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The Rhythms of Humanitarian Crowd-Solving

I am often asked about the ‘flow’ or ‘rhythm’ of humanitarian crowd-solving.  Prospects want to know about the process and get a feel for the ups and downs in resource requirements as an engagement proceeds.  This blog will answer these questions.

Figure 1.


Figure 1 shows my experience working with three global humanitarian organizations over the past few years as a Project Advisor.  This GANTT chart normalizes each engagement so that time zero is the execution date of the legal paperwork to begin the project at the humanitarian organization.  The chart simplifies the activities of each open-innovation challenge by consolidating them into the four major phases of a crowd-solving project (1. Challenge design; 2. Public solicitation of submissions; 3. Judging of submissions; and, 4. Public announcement of a winner).   The challenges are sorted by launch date for each humanitarian organization.


I want to highlight a number of things:


  1. The typical Project Advisor project engagement is two years.

  2. The amount of time required between contract execution and commencement of design work on the first challenge depends on whether an internal project team is already in place to solicit ‘good’ problems (click HERE to ready my blog about this) and whether the executive sponsors of the project already have some problems identified to submit to the crowd.  In the case of Habitat for Humanity (“HFH”), both of these were in place so they were able to begin design work almost immediately after contract execution.  In the case of the International Rescue Committee (“IRC”), they needed time to form a project team and the team needed time to solicit ‘good’ problems from their colleagues.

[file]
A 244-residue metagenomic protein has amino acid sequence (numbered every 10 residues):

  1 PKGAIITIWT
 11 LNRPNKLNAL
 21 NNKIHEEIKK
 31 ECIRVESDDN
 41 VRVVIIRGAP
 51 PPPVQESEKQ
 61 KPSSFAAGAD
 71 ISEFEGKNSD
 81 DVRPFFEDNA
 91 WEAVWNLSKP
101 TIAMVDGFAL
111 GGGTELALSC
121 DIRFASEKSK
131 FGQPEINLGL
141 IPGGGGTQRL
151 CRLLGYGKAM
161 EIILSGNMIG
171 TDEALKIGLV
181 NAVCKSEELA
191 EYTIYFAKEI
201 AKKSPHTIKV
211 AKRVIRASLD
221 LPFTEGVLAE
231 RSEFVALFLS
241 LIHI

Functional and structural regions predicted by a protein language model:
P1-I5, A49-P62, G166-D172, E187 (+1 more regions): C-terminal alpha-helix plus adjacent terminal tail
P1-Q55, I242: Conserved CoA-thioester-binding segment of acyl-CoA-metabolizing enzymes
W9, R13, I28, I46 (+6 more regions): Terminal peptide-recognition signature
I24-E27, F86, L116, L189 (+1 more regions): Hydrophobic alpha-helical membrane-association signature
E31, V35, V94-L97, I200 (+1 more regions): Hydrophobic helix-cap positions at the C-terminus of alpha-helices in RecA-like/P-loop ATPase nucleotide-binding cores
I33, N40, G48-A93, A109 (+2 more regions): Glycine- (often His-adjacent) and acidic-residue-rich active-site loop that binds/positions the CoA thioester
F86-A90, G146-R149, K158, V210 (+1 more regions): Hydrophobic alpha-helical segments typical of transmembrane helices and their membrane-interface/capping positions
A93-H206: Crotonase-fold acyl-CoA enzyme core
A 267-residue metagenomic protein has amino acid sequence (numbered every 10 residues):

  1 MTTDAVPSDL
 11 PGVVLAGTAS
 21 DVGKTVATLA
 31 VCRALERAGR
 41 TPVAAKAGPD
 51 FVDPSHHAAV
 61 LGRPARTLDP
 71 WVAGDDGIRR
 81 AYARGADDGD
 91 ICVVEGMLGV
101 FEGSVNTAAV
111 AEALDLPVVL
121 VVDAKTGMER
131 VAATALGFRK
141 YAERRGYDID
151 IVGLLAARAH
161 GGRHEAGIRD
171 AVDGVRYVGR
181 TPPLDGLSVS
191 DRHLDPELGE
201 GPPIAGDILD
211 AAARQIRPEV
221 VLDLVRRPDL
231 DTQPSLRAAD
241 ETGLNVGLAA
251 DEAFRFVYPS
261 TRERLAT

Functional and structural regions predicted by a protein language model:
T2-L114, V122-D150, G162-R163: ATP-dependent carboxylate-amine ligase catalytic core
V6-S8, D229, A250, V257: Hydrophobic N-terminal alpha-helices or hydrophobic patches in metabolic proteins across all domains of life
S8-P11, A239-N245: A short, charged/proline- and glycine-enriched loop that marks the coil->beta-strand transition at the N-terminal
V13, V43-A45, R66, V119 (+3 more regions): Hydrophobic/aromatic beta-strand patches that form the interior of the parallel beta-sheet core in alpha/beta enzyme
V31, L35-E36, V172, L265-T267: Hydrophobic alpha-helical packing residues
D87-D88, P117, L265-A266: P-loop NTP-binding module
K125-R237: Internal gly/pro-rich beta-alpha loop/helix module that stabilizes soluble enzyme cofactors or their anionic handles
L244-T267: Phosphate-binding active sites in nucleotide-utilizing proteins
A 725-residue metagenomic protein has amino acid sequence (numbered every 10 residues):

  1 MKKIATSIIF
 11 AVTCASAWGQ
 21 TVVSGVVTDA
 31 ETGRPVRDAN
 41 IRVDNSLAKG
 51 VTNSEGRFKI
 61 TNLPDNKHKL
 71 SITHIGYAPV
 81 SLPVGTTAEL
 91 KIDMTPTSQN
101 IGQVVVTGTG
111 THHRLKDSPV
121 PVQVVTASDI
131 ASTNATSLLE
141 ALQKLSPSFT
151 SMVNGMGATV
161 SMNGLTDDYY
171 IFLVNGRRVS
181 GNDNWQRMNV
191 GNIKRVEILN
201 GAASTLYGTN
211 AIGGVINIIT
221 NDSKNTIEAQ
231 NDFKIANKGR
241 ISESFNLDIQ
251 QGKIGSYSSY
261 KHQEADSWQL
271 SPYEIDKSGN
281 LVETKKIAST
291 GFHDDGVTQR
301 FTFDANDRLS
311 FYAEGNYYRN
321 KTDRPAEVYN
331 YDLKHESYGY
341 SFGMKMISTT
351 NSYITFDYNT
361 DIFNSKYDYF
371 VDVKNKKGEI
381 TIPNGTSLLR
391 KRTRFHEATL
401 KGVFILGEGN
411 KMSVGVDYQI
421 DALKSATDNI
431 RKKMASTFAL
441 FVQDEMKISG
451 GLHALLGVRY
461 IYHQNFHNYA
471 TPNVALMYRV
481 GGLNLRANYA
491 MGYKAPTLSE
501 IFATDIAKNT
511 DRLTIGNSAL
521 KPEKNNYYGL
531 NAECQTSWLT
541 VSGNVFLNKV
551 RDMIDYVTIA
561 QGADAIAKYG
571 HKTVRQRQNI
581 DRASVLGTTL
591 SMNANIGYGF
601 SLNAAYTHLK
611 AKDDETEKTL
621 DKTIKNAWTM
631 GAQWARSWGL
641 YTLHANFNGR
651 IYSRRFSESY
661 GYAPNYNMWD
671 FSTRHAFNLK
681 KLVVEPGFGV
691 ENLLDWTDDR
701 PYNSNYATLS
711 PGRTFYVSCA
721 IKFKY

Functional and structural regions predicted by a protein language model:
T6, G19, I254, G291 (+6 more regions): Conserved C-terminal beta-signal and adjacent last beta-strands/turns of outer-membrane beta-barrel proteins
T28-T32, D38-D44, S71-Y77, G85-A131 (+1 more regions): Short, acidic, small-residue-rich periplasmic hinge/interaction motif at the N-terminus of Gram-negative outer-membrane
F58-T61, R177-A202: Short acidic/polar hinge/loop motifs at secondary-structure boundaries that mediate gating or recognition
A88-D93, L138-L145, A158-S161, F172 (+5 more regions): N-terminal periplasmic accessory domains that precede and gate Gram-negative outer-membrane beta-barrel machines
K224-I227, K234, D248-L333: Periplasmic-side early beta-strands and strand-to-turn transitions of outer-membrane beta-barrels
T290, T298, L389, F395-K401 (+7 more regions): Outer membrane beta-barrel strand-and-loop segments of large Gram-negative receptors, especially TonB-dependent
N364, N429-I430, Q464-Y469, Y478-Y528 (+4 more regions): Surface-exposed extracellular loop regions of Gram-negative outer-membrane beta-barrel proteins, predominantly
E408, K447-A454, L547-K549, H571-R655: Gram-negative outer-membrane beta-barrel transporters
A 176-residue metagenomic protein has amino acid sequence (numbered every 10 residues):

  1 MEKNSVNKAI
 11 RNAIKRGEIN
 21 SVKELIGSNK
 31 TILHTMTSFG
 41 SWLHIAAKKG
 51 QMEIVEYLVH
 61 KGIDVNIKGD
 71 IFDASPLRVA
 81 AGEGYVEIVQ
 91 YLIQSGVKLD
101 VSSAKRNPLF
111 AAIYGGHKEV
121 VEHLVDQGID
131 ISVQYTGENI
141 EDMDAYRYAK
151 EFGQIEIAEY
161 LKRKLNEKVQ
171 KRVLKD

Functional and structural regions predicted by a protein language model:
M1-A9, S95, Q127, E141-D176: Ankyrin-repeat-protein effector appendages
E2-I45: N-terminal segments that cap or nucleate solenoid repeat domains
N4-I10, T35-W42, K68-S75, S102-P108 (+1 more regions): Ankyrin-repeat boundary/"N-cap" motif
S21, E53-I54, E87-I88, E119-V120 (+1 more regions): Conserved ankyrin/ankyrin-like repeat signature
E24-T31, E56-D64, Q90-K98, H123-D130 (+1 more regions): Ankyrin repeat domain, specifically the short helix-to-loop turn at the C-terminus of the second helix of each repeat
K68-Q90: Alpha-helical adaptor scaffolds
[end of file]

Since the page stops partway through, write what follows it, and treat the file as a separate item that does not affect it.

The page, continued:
3. A typical NGO project team for a humanitarian crowd-solving project is 1-2 part-time people.  A team of this size begins to run out of bandwidth if an organization tries to work on challenge design for more than 2 challenges at one time.   All 3 engagements limited themselves to a maximum of two concurrent design efforts.

  4. There is a high variance in the length of time that a specific phase requires for a particular challenge.  Across the 13 challenges where SeaFreight Labs has served as Project Advisor, the challenge design phase generally ranged from 60-150 days (excluding outliers).  The public solicitation phase ranged from 30-90 days.  Judging ranged from 60-320 days, with the longer judging periods consumed by one or more rounds of field testing.  Even the announcement phase had a large variance as it ranged from 35-150 days.


Humanitarian crowd-solving is a valuable innovation tool that is a good fit for a specific class of problems at humanitarian organizations.  Project leadership should carefully select their target problems so they are able to reap bounteous rewards from their efforts.     



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